THE dramatic breakthroughs in medical and health research will be of little value if skilled personnel are not available when patients need them.
Today, our needs for physicians, dentists, nurses, sanitarians, and other professional and technical health workers outstrip both our current supply and present educational capacity:
--Long waiting periods for medical and dental care are common.
--Hospital beds remain empty for lack of staff.
--Our air and water are polluted--and we are short of trained experts to combat these plagues.
--One university is already phasing out its dental school program; another may be forced to close within a year.
--Several medical schools require special assistance if they are to remain open.
In the past 5 years, we have begun to act to remedy these conditions.
Students have received loans and other financial assistance to enable them to prepare for health careers. New schools have opened their doors, and others have significantly expanded their facilities. Schools have been assisted in strengthening their teaching programs so that students they are training are realistically prepared to provide health care.
This bill I am signing today authorizes not only the continuation of these programs but their acceleration.
The Health Manpower Act of 1968 will extend and strengthen these laws which are due to expire June 30, 1969:
--the Health Professions Educational Assistance Act of 1963, as amended;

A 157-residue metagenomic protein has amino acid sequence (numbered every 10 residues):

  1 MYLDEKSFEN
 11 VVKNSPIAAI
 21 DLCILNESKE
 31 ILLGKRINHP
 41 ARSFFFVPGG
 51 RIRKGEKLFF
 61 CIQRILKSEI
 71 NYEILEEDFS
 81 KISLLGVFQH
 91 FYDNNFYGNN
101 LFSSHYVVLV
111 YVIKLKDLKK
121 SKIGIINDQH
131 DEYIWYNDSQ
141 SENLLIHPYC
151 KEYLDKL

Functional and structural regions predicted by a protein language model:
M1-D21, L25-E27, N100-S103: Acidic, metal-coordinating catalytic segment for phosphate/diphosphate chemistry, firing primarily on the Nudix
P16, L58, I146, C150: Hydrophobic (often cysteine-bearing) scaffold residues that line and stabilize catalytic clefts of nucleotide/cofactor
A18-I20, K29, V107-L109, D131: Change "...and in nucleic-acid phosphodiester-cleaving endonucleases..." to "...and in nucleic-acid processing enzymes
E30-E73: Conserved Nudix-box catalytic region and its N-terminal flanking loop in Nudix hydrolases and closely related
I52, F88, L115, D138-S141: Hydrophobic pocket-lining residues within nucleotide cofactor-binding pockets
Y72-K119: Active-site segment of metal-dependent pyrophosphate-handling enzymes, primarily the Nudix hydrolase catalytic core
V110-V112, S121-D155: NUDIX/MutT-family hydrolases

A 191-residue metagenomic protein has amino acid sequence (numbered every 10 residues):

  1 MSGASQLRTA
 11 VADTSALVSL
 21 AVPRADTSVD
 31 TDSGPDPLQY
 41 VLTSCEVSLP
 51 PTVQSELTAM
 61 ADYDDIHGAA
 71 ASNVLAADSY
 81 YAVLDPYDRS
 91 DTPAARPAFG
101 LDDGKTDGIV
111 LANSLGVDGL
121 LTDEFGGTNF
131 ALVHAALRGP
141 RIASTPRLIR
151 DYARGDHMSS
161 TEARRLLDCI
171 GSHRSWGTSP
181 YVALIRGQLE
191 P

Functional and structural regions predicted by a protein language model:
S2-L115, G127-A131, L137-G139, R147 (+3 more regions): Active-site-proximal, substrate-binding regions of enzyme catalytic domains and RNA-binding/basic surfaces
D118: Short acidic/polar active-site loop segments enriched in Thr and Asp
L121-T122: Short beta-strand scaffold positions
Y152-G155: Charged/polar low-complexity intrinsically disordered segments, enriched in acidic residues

--the Nurse Training Act of 1964;
--the Allied Health Professions Personnel Training Act of 1966;
--the Health Research Facilities Act of 1965, as amended;
--the authorities of sections 306 and 309 of the Public Health Service Act for public health traineeships and for project grants for graduate and specialized training in public health.
This legislation will mean more new schools of medicine, dentistry, nursing, and the other health professions, and more space in existing schools.
It will mean additional authority to assist schools that are in serious financial straits.
It will mean that institutions will be better able to plan and establish new programs.
It will mean that students will be helped to complete their training in the various health professions. Particularly, it provides realistic scholarship support for students of nursing. This assistance is of utmost importance in giving opportunity to able students from families of limited income.
This is a major measure in our battle for better health. It will strengthen our efforts to prepare today those who must serve us tomorrow.